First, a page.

DTNS 2436 – Stop– Pebble Time

Logo by Mustafa Anabtawi thepolarcat.comPatrick Beja is in today, to marvel over the Pebble Time and its record-breaking Kickstarter. Is the Pebble bigger and/or better than the Apple and Android watches?


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Show Notes

Today’s guest: Patrick Beja, DTNS Contributor and Independent podcaster


Pebble launched a new watch called Pebble Time on Kickstarter this morning raising $1 million in 49 minutes, the fastest Kickstarter project to get to a million ever. The watch features a color e-ink screen, a microphone and a new interface called Timeline that shows information in chronological order rather than in an app interface. Kickstarter backers get a discount and should start receiving watches in May. The rest will pay $199 at retail a few months later.

Microsoft launched a new OneDrive API on GitHub according to VentureBeat.  The new API works across Windows, Android, iOS and the web and improves on both speed and functionality.  Feature highlights include the ability to resume upload files of up to 10GB, customizable thumbnail images for files, and ability to keep large sets of files synced with minimal calls.

GigaOM reports that Steve Perlman’s Artemis Networks is building a network using its pCell technology to cover most of San Francisco with unlimited LTE data and voice using Dish Network’s spectrum. The ultimate goal is to sell the technology to carriers. To that end, Artemis will sell the Artemis I Hub to let carriers test pCells in their own networks. Artemis is also releasing a detailed white paper this week to answer questions about how it has made the tech work. For San Francisco’s test, Artemis needs core infrastructure an MVNO agreement and FCC approval to be able to sell SIM cards by Fall.

TechCrunch reports that voice and SMS company Twilio has acquired two factor authentication company Authy. About 6,000 sites use Authy. Nothing will change for Authy users for the moment. Twilio users will soon have an easy way to add two-factor authentication to their Twilio-powered services.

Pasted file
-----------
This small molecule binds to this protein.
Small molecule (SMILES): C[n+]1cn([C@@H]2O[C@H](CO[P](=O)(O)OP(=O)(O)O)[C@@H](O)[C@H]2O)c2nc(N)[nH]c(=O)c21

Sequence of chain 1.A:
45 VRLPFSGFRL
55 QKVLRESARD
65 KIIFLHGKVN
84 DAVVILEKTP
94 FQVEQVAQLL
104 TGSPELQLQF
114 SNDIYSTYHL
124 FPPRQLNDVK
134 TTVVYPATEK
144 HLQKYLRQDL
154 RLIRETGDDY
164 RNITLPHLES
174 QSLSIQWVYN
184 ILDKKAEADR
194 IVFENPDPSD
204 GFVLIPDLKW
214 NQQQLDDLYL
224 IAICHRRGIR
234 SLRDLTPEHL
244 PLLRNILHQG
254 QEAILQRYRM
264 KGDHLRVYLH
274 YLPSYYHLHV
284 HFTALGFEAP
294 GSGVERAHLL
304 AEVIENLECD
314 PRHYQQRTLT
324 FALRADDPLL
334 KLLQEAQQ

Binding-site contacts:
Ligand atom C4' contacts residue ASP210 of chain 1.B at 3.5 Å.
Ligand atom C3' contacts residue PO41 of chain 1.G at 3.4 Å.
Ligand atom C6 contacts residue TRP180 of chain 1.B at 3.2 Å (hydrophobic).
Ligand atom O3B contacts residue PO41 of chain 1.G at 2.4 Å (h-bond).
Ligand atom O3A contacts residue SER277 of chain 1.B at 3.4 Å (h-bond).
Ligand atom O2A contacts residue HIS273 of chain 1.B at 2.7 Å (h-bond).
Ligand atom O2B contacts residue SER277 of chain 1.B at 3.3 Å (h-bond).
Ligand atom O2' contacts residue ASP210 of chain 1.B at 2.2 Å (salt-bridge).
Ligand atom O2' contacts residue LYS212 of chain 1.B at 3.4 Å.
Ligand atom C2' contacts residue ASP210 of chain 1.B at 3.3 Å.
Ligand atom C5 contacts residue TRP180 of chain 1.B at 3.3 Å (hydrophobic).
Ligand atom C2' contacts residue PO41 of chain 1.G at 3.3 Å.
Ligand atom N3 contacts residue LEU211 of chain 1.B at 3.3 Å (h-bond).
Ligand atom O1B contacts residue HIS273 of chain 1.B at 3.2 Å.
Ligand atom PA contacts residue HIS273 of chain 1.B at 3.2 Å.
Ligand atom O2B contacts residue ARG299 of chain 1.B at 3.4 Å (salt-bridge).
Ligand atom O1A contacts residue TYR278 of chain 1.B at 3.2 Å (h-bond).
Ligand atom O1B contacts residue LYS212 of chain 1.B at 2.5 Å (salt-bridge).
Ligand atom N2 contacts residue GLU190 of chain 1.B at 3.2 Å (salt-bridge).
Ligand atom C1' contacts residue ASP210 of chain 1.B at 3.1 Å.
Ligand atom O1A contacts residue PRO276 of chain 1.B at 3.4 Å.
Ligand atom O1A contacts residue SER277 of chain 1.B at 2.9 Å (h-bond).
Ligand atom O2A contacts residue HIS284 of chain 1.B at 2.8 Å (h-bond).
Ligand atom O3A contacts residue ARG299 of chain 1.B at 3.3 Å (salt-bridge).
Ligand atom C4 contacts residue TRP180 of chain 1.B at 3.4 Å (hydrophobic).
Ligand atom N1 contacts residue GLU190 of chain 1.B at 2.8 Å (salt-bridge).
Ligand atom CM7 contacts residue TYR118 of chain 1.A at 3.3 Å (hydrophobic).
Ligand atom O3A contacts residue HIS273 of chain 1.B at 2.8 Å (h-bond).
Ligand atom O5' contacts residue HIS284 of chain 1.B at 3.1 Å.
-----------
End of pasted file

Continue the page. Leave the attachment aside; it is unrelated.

It’s a bad day for people who want to post nude pictures of other people. Google announced that starting March 23 users of its blogger service will not be allowed to share images and video that are sexually explicit or show graphic nudity. Such blogs will be made private so only trhe admins can see them. Exceptions will be made for material that “offers a substantial public benefit, for example in artistic, educational, documentary or scientific contexts.” Meanwhile Engadget reports Reddit’s latest security policy prohibits posting photos or videos of naked people or people having sex without their consent.

OMG Chrome reports Google’s Renee Niemi announced that a second generation Chromebook Pixel will go on sale “soon,” but that Google would only make a small number of them.  The Pixel laptop is aimed primarily at developers, and won’t be marketed to regular consumers.  The laptop will reportedly keep the 12.85-inch screen, feature reversible ‘Type-C’ USB ports, and may be the first device to ship with Chromium’s new “Freon” pseudo-display server replacement.

The Verge passes along The Hill report that FCC Commissioner Mignon Clyburn would like to see some adjustments made to Comissioner Wheeler’s proposal for Open Internet Rules. Apparently Clyburn takes issue with the provision that could allow Title II regulation to be applied to interconnection agreements between ISP’s and content providers like Netflix. Clyburn would prefre the regulation be limited to only the explicitly mentioned relationship between consumers and ISPs.

ReCode reports Magic Leap CEO Rony Abovitz took to Reddit for Ask Me Anything. It did not mean he would answer. Among the teases about his mysterious product Abovitz said Magic Leap would mean the world would no longer need physical screens, laptops, smartphones or even smartwatches. He also indicated steroscopic solutions to VR like Oculus and Project Morpheus may be unsafe. He also said Magic Leap hopes to get prototypes in developers’ hands this year.